The deepest role Zinn has played in my life only became apparent to me in recent years, as I began to explore my unconscious. I realized that he represented a kind of moral center, a compass, a guiding star. This or that politician in whom I had believed might turn out to have feet of clay. I might betray my own ideals. I might drop out for a while, become despairing. But knowing that Zinn did not, that he fought consistently for his ideas, meant that somewhere, someplace, there remained a still point of integrity in this world.
I at times saw Zinn as naive. When I talked to Zinn shortly after John Kerry was nominated for president, he said forcefully that Kerry had better run against the Iraq war if he wanted to win. My internal reaction was something along the lines of “Oh, there he is, good old Howard, naive romantic to the end. No one can hope to win the presidency without supporting the Iraq war.”
I did not foresee that Kerry’s key losing moment of the campaign would be saying he voted for the Iraq war before he voted against it, or that Barack Obama would win the presidency largely for opposing the Iraq war at a time when the conventional wisdom, embodied by Hillary Clinton, still held that supporting it was necessary to win.
I did not foresee that, a few years hence, I would see myself as naive on this question, and Zinn ultimately more realistic.
I also did not foresee that, as the horrors of the Bush years wore on, and the disappointment of Obama Year One would kick in, that I would find myself increasingly embracing what he has taught and what he has embodied—that he would be serving even more as a lodestone to me in these years than he did in my youth.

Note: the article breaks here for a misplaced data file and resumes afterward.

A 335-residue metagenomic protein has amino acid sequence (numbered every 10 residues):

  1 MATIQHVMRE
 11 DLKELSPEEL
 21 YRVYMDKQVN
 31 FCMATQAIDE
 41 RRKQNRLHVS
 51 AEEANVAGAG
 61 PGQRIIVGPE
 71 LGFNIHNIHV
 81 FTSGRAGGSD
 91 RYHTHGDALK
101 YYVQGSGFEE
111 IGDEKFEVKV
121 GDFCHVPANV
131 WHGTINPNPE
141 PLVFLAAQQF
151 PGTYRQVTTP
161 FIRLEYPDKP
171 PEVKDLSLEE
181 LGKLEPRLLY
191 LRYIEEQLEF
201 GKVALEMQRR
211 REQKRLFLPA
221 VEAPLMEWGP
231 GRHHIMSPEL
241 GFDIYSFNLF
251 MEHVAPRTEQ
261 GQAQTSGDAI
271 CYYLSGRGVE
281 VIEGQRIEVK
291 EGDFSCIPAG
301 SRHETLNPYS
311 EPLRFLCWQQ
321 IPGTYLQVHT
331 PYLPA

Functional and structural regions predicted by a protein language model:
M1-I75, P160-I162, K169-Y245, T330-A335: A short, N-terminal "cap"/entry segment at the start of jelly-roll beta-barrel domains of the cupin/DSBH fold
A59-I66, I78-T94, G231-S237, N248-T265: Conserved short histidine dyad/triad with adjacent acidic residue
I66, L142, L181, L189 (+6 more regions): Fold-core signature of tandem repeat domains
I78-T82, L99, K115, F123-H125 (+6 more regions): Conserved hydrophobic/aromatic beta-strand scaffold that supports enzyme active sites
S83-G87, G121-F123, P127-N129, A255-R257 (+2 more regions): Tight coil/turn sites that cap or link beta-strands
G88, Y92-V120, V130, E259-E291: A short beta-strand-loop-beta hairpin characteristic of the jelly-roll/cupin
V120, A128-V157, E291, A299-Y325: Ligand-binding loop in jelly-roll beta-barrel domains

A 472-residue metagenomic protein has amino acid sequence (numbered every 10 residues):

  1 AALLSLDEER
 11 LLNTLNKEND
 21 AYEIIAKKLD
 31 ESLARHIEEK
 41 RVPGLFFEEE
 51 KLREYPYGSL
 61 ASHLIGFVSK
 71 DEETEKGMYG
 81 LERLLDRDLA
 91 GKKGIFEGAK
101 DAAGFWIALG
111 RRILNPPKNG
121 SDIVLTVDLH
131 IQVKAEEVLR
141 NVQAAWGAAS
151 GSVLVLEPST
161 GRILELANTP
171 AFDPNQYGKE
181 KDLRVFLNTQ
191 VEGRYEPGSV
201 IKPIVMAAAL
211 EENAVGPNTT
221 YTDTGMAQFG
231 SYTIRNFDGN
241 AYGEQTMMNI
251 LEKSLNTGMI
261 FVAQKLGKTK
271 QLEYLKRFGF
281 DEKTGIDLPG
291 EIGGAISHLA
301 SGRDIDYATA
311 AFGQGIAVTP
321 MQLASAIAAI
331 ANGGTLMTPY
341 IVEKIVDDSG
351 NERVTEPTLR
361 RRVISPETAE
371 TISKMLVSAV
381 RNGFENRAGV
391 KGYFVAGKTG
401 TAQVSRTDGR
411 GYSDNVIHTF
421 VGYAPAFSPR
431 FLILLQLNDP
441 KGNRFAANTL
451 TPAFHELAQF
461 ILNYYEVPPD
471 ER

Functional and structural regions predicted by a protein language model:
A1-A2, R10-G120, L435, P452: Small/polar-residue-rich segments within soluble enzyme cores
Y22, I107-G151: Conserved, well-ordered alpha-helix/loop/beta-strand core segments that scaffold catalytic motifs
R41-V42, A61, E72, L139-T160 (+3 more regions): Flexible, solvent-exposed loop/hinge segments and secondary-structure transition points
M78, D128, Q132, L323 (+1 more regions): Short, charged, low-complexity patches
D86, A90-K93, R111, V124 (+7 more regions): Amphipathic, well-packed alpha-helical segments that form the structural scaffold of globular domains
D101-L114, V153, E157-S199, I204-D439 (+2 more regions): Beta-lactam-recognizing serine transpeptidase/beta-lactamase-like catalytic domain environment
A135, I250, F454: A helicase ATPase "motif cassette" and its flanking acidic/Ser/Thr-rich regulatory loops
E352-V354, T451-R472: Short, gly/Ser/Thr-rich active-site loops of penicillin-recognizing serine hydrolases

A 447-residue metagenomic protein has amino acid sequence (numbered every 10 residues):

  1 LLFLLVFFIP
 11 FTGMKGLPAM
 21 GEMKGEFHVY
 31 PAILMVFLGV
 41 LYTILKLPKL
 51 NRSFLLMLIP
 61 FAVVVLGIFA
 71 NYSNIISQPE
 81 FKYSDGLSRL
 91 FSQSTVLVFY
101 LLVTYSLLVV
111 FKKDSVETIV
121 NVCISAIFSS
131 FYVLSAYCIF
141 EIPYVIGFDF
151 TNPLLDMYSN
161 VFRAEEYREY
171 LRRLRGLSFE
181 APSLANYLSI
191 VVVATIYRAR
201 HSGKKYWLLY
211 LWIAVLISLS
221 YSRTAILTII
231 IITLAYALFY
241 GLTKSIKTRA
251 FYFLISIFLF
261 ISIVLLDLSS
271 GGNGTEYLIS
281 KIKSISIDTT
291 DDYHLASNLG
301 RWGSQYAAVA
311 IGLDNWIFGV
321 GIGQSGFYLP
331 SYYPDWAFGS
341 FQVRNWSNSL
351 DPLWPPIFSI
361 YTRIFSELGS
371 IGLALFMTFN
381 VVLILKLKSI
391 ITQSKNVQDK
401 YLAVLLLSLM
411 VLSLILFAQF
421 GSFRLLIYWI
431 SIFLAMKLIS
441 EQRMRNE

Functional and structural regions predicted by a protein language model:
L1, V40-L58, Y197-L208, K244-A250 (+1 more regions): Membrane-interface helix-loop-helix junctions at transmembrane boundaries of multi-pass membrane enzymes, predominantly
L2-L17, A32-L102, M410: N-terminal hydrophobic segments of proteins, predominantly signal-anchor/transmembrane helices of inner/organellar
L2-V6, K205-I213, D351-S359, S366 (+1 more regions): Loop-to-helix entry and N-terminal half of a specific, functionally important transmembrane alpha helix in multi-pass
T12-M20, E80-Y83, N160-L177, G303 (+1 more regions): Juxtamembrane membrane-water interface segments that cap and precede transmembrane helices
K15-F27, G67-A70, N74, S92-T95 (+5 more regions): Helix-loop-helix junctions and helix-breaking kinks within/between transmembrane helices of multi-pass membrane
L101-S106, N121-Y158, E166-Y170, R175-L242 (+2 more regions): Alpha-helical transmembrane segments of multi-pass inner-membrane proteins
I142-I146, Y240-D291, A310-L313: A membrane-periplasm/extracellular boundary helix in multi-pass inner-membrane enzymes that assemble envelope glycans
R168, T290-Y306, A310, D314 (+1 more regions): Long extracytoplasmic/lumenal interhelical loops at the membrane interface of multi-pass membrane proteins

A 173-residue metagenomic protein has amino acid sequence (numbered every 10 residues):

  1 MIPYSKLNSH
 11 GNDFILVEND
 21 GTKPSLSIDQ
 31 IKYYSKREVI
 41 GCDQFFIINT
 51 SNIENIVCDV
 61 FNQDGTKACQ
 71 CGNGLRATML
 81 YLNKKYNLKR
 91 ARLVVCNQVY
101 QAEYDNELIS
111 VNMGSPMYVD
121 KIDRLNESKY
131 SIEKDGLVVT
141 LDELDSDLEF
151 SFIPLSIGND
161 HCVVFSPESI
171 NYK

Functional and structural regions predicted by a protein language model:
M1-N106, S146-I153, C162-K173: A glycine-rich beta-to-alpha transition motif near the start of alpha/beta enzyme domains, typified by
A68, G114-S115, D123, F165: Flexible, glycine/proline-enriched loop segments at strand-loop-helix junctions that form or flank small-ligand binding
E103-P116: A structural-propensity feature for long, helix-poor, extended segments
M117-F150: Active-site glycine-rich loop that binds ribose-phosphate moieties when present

Zinn’s death is thus a shock transcending the normal death of a friend or even loved one. Yes, the personal memories come tumbling out: watching a theatrical presentation in a cave north of Hanoi as Richard Nixon got elected in November 1972; marveling at the morale of the Vietnamese compared to the despair we felt at the prospect of four more years of killing; spending the night in adjoining jail cells during the Redress demonstration; being so buoyed in the morning by his cheerfulness, smiles, wry but never cynical humor; marching together in a small march in Lexington, Mass., and then hearing him speak, out of the deepest possible knowledge and feeling, about how the ideals of the American Revolution, as contrasted with its reality, required opposing the Vietnam war today; our e-mails, phone conversations and visits over these 40 years, with Zinn always gracious, always committed, always kind, always interested and always interesting.
But this feeling of devastation at his loss far transcends even these personal memories.
There is, you see, no “Zinn” among we baby boomers, let alone the generations that follows us. One of our beacons of integrity has now flickered out. Our world has suddenly become a little darker, a little colder, a little more bitter, a little more insane.
My only consolation at this moment is knowing that though Zinn the man has died, “Zinn” has not. I know that many of us will continue to be sustained in the difficult years to come by the answers we will receive when we find ourselves asking:
What would Howard think, how would he see it?
What would Howard say?
How would Howard feel?
And, most importantly: What would Howard do?
Zinn has died. Long live “Zinn.”